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Wednesday, 13 September 2017

Helvellyn–Don’t Forget Your Gloves (dhuhh)

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Just before we left Pietowers for the fleshpots of Thirlspot, LTD di fcheck with me that I’d got everything – bonio, chewsticks, warm blanket for in the car, hat, butties, gloves….   “Yes, yes, stop nagging , pup.” I told him and we drove for an hour and forty-five minutres up Weardale, over the hill to Penrith and along the mad bit to Thirlmere where we parked prettily and cheaply not very far from the United Utilities seven quid layby just up the road. Seven quid?
Anyway, the plan was to bag a Synge first – one called Swirls. It’s in the forest just above Swirls car park, in fact. I mention this merely as a navigational clue for those who need clues.
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After this, we would lurch in an undignified manner up steep and stony slopes to Browncove Crags – another Synge wot I’d probably walked past a few times. And then, should circumstances allow, we would heave our aged and creaking and wobbling bodies (it’s quite hard to do both things at once, folks) up on to Helvellyn and then have a little saunter or stravaig along as many tops as we could be arsed with in a roughly Northerly direction before returning smugly and with aching knees to our transport.
This went well at first.
We bagged Swirls pretty easily and progress to Browncove Crags was slow but steady but increasingly cold. (Or should that be decreasingly cold)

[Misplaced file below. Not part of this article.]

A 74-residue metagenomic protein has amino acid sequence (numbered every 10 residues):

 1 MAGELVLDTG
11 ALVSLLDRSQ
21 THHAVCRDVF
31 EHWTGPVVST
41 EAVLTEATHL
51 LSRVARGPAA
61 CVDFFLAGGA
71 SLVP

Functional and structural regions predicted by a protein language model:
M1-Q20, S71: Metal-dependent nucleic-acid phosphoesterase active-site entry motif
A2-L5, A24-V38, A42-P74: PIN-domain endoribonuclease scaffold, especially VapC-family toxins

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The first of a series of vicious little squalls blew over from the approximate direction of the Isle of Man. These got wetter and windier as we gained height. LTD didn’t like this at all. Not at all.
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Soon, or maybe more truthfully, having bagged several lumpy eminences along the ridge,  eventually we acheived the summit of a claggy Helvellyn  and lunched briefly and a bit shiveringly in the cross-shelter there. It is here that I discovered that my gloves were not in my pack and were still, probably in the backpacking pack I took to Wales.
The weather cleared for an instant as we passed Swirral Edge but got worse again a few minutes later and clagged in and got cold again.
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LTD suggested that this wasn’t much fun and wouldn’t we be better getting ourselves into a nice, warm car. And, after passing over a wind-blasted horizontal-rain-lashed Whiteside, I agreed and we set off down the hill back to Thirlspot. We’d done 7 miles and 3200 feet of ascent.
My boots leak too and I should reproof my jacket before long.
That was a short summer.
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6 comments:

Meanqueen said...

I remember the cross shelter. It was claggy when I went.

Dawn Linney said...

Sounds like a good round. Maybe it would be better to keep gloves in both rucksacks?. Nice one though.

Quinn said...

I am one of those talented few who can creak and wobble at the same time. Not sure I ever do only one at a time, now that I think about it.
Those pictures do look a bit grim...is summer really over though? Do you ever get a precious, brief reprise, like our "Indian Summer" here in New England?

Mike Knipe said...

It's often claggy up there Ilona! Last 2 times I was there, though it was a lovely, sunny, day and it was covered in snow. And I left my crampons in the shelter and some prune advertised them a bit later on walkingforum.
I have a new pair of gloves now, Dawn!
Quinn - British weather can do anything at any time. This time last year it was very hot. At the moment the wind is coming from the approx. direction of Iceland, but next week it could come from the Azores... and its likely that one or two ex hurricanes will brush past in the next week or so...

John J said...

You should have said, you could have borrowed a pair of my gloves.....

FellBound said...

That seven quid car park used to be free. I often used it. Then some government flogged our water boards off. Part of the deal was that they were supposed to maintain access to their land. United Utilities have a funny way of demonstrating that commitment in Cumbria.